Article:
SEO (Search Engine Optimisation) is a term that has different meanings for different people. What’s certain is that the way Google ranks pages in its search results has changed dramatically in the past two years, following major updates, referred to as Panda and Penguin!
For a small online business which relies heavily on Google traffic, a drop in search rankings will mean a drop in sales. That can have severe consequences.
With so many different SEO companies out there and so many different opinions, how do you know who to listen to and who to trust?
I think the best place to start is to actually listen to what Google recommends. Think of it as straight from the horse’s mouth. I follow the Google Webmaster Central posts and also listen to Matt Cutts, the head of Google spam team. Furthermore, I am a member of SEOmoz and have been involved with SEO optimisation for many eCommerce sites.
Here is my summary:
It’s no longer viable to use tricks behind the scene or resort to low quality artificial backlinks to boost the ranking of a website. I have seen first hand various sites being penalised by Google due to acquiring links from sites that are only there to provide links; such as low quality directories, low quality press release websites, article directories, artificial blogs, etc. Basically, the Google search algorithm has become very smart. If it identifies a link that looks un-natural or paid for (often acquired by SEO companies), your site’s ranking will suffer.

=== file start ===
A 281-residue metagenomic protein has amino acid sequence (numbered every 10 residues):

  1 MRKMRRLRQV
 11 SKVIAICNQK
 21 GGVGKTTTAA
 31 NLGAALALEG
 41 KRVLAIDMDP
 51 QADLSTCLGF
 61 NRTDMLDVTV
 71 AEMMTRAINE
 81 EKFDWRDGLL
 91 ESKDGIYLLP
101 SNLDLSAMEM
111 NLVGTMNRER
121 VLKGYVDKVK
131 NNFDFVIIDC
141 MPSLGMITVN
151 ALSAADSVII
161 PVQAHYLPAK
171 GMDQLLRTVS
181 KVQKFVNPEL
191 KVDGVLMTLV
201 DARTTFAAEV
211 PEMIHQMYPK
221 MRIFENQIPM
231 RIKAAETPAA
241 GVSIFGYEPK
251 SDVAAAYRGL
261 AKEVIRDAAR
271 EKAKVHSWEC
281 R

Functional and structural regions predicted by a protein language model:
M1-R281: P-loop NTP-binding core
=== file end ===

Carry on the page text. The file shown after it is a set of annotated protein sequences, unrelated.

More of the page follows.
Focus on the needs of your site’s users and the SEO benefits will follow. That is what Google says and I tend to agree with them. Now, what does that actually mean? It means understanding the specific pains, problems and needs of your specific target customers and providing them with the relevant and high quality information that they are searching for.
It means providing your target customers with an unparalleled user experience – a user experience that means buyers can find what they are looking for with minimum amount of clicks, and then be able to complete a transaction in a seamless manner. SEO still has a place when it comes to fixing the technical and HTML aspects of your site – so-called on-page optimisation.
On-page optimisation is everything to do with making your site more SEO friendly and more optimised for the right keywords. Again, the focus here should be on what will benefit your audience first, followed by keyword optimisation based on the knowledge gained from researching what people actually search for.
Here is an extract from a recent post from Google Webmaster Central, Another step to reward high-quality sites, which explains good practice SEO in a concise and easy to understand paragraph.
“White hat search engine optimizers often improve the usability of a site, help create great content, or make sites faster, which is good for both users and search engines. Good search engine optimization can also mean good marketing: thinking about creative ways to make a site more compelling, which can help with search engines as well as social media. The net result of making a great site is often greater awareness of that site on the web, which can translate into more people linking to or visiting a site.”